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Judaism: American Jew or Jewish American
#1
Aways back I was teaching an adult education class on living a Jewish life in the modern world. When I asked who would say they are a Jewish American, everyone raised their hands. When I asked who would say they are an American Jew, everyone raised their hands. When I asked those in attendance which they were, if they had to choose either or, there was some initial confusion as to the difference. 

Once I explained how I was using the terms it lead to some interesting conversation.

I realize that we have folks from all around the globe who are... or will be.... members of the forum so feel free to substitute some other country, but here is the question.


Are you a Jewish American or an American Jew?
בקש שלום ורדפהו
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#2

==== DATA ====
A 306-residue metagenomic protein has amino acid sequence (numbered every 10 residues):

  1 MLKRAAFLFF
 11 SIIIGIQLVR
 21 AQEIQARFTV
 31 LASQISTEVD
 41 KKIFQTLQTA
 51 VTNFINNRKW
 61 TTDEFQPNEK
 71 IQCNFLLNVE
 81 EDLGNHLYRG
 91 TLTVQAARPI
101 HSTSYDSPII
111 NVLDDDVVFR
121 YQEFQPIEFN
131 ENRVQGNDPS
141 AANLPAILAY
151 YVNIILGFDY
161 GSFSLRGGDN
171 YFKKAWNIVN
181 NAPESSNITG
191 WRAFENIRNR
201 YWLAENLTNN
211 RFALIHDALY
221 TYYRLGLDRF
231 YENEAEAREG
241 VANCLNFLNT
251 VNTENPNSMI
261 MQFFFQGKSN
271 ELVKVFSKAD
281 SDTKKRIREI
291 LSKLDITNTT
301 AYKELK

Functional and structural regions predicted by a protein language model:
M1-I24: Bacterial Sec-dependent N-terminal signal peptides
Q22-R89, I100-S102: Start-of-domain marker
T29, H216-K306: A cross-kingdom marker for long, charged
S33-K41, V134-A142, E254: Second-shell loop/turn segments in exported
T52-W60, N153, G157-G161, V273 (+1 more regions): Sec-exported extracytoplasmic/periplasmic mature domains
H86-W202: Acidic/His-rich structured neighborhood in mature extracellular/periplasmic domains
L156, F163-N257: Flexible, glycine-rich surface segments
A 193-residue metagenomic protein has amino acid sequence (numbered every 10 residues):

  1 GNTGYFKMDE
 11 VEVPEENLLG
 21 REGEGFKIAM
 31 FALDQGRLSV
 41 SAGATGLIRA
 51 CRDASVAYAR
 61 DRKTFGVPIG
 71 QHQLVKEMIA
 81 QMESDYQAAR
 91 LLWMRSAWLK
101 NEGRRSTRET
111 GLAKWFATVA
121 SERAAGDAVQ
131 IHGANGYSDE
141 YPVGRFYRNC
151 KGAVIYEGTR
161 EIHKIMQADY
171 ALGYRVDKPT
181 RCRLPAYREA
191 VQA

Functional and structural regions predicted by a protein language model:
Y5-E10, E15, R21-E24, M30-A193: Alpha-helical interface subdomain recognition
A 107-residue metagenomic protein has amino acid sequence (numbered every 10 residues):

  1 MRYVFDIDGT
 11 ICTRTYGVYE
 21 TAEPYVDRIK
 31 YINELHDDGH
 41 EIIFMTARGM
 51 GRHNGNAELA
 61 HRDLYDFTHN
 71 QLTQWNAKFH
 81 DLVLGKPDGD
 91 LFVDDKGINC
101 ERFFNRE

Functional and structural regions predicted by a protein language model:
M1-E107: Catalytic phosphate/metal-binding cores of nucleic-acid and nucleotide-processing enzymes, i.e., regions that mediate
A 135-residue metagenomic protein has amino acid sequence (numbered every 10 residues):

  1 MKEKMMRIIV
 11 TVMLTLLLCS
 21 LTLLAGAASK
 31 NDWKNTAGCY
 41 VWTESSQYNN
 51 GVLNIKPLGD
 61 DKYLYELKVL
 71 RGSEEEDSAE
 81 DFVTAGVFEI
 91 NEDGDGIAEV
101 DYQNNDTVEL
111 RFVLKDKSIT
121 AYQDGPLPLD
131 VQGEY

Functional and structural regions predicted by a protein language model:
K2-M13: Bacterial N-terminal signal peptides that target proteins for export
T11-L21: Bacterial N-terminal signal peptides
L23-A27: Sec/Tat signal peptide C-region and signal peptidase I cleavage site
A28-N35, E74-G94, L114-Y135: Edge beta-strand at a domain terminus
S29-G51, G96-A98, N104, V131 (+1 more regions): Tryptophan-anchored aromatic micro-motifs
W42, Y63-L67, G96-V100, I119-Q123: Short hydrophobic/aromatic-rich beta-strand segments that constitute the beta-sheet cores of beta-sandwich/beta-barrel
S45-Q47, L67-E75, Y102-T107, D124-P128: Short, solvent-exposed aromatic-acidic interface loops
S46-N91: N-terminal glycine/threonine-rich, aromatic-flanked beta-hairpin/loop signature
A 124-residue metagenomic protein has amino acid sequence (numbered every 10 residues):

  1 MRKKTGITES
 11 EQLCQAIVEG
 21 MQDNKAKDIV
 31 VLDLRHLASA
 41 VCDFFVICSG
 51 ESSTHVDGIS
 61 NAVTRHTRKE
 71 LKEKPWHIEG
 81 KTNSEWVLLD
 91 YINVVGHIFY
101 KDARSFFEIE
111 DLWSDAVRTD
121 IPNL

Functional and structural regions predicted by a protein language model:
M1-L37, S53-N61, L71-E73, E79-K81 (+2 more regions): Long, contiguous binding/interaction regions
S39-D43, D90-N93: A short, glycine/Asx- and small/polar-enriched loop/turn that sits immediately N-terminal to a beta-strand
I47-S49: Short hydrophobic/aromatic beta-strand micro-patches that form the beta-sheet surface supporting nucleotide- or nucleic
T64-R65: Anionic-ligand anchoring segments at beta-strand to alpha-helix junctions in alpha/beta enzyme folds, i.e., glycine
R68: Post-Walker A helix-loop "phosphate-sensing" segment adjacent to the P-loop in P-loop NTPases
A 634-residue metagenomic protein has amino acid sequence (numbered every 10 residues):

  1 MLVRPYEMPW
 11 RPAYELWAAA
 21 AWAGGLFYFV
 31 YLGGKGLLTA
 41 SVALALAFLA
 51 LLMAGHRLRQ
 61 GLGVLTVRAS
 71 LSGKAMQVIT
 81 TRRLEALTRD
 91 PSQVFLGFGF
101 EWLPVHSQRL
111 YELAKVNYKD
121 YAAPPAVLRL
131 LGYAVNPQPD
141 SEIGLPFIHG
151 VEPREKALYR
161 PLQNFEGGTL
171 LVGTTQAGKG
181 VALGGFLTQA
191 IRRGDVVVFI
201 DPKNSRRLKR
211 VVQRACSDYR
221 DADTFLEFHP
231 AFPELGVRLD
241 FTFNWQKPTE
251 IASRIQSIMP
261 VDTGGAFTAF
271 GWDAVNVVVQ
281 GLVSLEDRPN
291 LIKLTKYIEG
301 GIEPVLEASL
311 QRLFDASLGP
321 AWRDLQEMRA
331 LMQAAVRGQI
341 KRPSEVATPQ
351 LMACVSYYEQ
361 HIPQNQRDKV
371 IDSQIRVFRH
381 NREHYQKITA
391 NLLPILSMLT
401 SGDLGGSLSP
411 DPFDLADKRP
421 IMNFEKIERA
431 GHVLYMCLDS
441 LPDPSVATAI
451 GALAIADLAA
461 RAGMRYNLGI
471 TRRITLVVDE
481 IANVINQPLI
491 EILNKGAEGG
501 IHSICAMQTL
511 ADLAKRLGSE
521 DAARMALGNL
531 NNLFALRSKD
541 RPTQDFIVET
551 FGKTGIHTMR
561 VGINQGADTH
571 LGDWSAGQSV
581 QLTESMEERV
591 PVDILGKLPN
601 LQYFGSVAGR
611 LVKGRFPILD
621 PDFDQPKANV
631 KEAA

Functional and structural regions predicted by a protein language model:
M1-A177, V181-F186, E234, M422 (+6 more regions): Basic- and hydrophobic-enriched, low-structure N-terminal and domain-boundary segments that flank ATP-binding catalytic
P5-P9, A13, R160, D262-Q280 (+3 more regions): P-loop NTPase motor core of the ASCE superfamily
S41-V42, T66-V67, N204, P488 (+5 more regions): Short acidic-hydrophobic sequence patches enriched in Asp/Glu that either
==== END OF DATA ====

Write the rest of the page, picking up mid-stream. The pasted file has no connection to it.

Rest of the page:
(01-02-2019, 02:51 PM)RabbiO wrote: Are you a Jewish American or an American Jew?

I identify as American.  Period.  I don't much care for terms such as Irish-American, Afro-American, Italian-American, whatever.

If I'm talking about my religion, then I identify as Jewish.  Period.
Heart !לחיים

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#3
(01-02-2019, 03:52 PM)Channalee wrote:
(01-02-2019, 02:51 PM)RabbiO wrote: Are you a Jewish American or an American Jew?

I identify as American.  Period.  I don't much care for terms such as Irish-American, Afro-American, Italian-American, whatever.